Over the years, the de minimis of imported goods to the E.U has been set at €150. Anything below that cost would be exempt from the retention of custody fees. However, commencing July 1st, 2021, the European Commission of Imports and Goods will strip the de minimis value, adding a V.A.T. (Value-Add Tax) to all imported goods.
So, you may be asking, what exactly is VAT?
So, you may be asking, what exactly is VAT? A VAT (Value Add Tax) is a type of import taxation that is placed on any goods and services coming from overseas. Most countries in the world implement some sort of a VAT on imported goods and services. Only a few countries such as the US do not have a VAT. The VAT in the E.U. is unique, however, as it is a tax that is effective in every member country and can vary between them. Export.gov states that “Member Countries of the European Union operate one common customs union with a common tariff system for third country operators. Trade between member states is free of tariffs.“ So, essentially, the VAT is only applied to imported goods.
According to the Tax Foundation, the VAT is “a consumption tax assessed on the value-added in each production stage of a good or service. Every business along the value chain receives a tax credit for the VAT already paid. The end consumer does not, making it a tax on final consumption.”
Each country in the E.U. has a different set rate for importation through its borders and sets a different levy. For example, countries with the highest VAT rate are Hungary (27%), and Croatia, Denmark, Sweden (25%). Luxembourg’s VAT is only at 18%, making it the lowest in the union. The VAT of European Union members varies widely in taxation, but all implement the VAT levy. The European Union requires that all members require a VAT rate that is at least 15%. This is due to the Union’s need to have both economic unity and unilateral communication from one country to the next.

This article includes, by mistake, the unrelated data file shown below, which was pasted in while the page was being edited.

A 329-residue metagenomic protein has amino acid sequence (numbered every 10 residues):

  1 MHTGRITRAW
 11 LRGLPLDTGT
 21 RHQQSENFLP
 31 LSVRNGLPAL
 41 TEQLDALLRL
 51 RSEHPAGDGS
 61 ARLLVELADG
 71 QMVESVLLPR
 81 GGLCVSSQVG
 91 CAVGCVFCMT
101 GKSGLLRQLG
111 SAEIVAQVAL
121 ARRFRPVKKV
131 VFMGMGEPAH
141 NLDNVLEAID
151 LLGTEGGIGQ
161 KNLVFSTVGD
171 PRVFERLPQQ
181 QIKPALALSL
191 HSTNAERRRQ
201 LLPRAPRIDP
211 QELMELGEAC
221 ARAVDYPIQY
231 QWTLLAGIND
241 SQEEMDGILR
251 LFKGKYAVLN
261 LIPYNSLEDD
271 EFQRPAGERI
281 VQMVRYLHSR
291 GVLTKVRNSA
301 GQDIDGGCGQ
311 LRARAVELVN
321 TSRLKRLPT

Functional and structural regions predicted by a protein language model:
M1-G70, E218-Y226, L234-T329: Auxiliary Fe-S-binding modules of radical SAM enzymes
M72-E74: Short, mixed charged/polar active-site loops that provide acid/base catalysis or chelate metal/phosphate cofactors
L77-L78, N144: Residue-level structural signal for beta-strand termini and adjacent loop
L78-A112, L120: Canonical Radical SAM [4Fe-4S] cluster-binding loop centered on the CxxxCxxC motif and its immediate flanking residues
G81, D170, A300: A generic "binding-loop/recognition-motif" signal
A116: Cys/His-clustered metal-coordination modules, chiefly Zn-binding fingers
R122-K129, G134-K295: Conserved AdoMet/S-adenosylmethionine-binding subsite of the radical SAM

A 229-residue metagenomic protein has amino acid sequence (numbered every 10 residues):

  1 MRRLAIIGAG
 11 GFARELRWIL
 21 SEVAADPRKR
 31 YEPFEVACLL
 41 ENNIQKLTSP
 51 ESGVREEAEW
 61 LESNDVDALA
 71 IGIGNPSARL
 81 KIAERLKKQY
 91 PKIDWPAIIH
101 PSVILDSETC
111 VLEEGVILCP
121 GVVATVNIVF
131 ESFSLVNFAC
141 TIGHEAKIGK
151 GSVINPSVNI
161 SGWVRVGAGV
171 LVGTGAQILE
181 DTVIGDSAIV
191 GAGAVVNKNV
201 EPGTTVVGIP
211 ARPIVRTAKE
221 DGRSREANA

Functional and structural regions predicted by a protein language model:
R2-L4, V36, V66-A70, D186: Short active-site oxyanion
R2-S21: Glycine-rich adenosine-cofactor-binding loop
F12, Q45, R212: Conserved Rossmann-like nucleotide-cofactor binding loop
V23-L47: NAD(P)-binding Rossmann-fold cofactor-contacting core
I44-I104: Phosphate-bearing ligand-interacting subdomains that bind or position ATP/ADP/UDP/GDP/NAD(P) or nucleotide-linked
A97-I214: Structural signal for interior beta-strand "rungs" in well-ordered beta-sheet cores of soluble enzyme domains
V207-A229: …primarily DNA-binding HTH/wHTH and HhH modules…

How Are You Charged for the VAT?
The VAT is based on a percentage of the total cost of goods or services being imported and varies depending on the importation. Each member country in the EU specifies what it does and does not allow into its borders and surcharge for certain goods
According to the official website for the European Commission, the EU states
“The VAT due on any sale is a percentage of the sale price but from this, the taxable person is entitled to deduct all the tax already paid at the preceding stage. Therefore, double taxation is avoided and tax is paid only on the value-added at each stage of production and distribution. In this way, as the final price of the product is equal to the sum of the values added at each preceding stage, the final VAT paid is made up of the sum of the VAT paid at each stage.”
The VAT, therefore, is a fractioned sum that is issued at customs. This custom’s charge can be issued in different ways. If you are an individual importing goods, you will often pay the VAT for your shipment either at the delivery site or at customs itself, depending on the value of the shipment. The European Commission states that,